For more than a decade, the rule of thumb for setting fees in veterinary medicine was simple: Raise 'em! The corollary
to this rule of thumb was: don't worry about clients not wanting to pay; if you communicate the value of the procedure, they
will gladly open their pocketbooks.
However, the recession has forced all businesses to re-evaluate how they operate. Not only are businesses having to deal
with the current impact, they must look forward to what will likely be a changed post-recession environment. It is unlikely
consumers will return to their free-spending ways. Some simply won't be able to and others are reducing spending out of choice.
Many practices have not increased fees during the last two years at the rates they had previously. There is also evidence
in the recently released Bayer Veterinary Care Usage Study and in other reports to indicate that fees may have been impacting
the frequency with which pet owners visited veterinary practices even before the recession hit.
In the Bayer study, 53% of the survey respondents completely agreed or somewhat agreed with the statement "The costs of a
routine visit to the veterinarian are usually much higher than I expected." Only 44% of pet owners disagreed (either completely
or somewhat) with the statement "I am always on the lookout for a less expensive option for veterinary services or products."
The study indicated that both the absolute price as well as the escalation of veterinary fees was a concern to pet owners.
During one of the focus groups, one of the pet owners said: "All of a sudden, the price just skyrocketed. You could go when
it was 60 bucks, now I can't get out for less than $150."
There isn't a precise definition of "affordable care;" what is affordable to one person may not be affordable to another and
affordability is tied very closely to the concept of value and the availability of financing. Pet owners aren't generic in
their makeup; i.e. in their attitudes towards veterinary care and their ability to pay. One of the things veterinarians need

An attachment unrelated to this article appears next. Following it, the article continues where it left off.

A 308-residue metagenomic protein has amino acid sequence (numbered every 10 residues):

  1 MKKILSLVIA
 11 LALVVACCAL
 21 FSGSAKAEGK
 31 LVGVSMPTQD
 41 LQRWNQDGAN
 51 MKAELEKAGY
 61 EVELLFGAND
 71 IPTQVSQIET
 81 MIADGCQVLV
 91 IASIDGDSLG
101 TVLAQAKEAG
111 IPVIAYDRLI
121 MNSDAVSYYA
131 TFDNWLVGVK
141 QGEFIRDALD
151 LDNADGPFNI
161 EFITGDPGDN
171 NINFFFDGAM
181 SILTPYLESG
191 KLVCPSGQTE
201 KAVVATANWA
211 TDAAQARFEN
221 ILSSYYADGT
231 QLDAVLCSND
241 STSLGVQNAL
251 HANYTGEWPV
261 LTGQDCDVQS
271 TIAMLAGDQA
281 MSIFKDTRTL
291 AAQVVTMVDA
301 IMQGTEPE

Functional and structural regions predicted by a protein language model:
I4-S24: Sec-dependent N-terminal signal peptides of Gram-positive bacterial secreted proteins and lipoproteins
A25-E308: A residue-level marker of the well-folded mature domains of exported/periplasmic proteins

to do is identify the market niche they are trying to capture and focus all of their pricing and customer service efforts
into what is right for that niche. For example, if your niche is a client base with a high amount of disposable income that
is willing to pay for great service, then you can charge more as long as you are providing the kind of high tech, high touch
service they want. But not all clients want that or can afford it and it is possible to have a very profitable veterinary
practice with lower prices as long as you also control your costs and see a lot of patients. The general approach in our
profession towards pricing has been that every practice should charge high fees but we've put less emphasis on the idea that
if you're going to do that, you also have to have high benefits to the client. There isn't one right price for a particular
veterinary service; you won't be able to get away with charging the same high prices as the practice down the street unless
you offer the same kind of value to the clients. And we don't seem to take into account as often as we should that there
is a large group of pet owners for whom high end veterinary care will never be an option, no matter how much they love their
pets or how much value we demonstrate. The average household income in the US is about $50,000 for a household of just under
2.5 people; $5,000 veterinary services are not going to be possible for many of those households.
Fee setting strategies will always be part of the management of a practice but before you just automatically increase the
prices charged to clients, step back and look at your overall financial position and what you are trying to accomplish. The
first piece of information you need to know is your practice's operating profitability; this is the most comprehensive indicator
of financial success in any small business. Unfortunately for veterinary practices, this is a difficult number to get because
it doesn't show up on any report a practice regularly receives, even when those reports are properly prepared. Neither the
"net income" figure on a practice's financial statements nor the "taxable income" line on the tax return represents true operating
profits, due to personal accounting choices, the use of non-GAAP accounting, differences in tax regulations for the preparation
of tax returns of different kinds of legal entities and the influence of debt. In the small business arena, these reports
are simply not designed to determine true operating profit figures. You will need help in calculating your true profitability—talk
to a veterinary financial expert or use the NCVEI/VetPartners Profitability Estimator available at
http://www.ncvei.org/. Increasing fees is only one way of improving profitability and shouldn't be used to cover up operational inefficiencies.
If you have a highly profitable practice with reasonable growth in revenue driven by real growth in the numbers of clients
seen and the services they buy, then the fees you charge are probably just fine for your market niche. But if your practice
isn't as profitable as it could be, you aren't attracting new clients, and your visit and transaction numbers are declining,
then pricing (or its related issues—value and financing) may be an issue.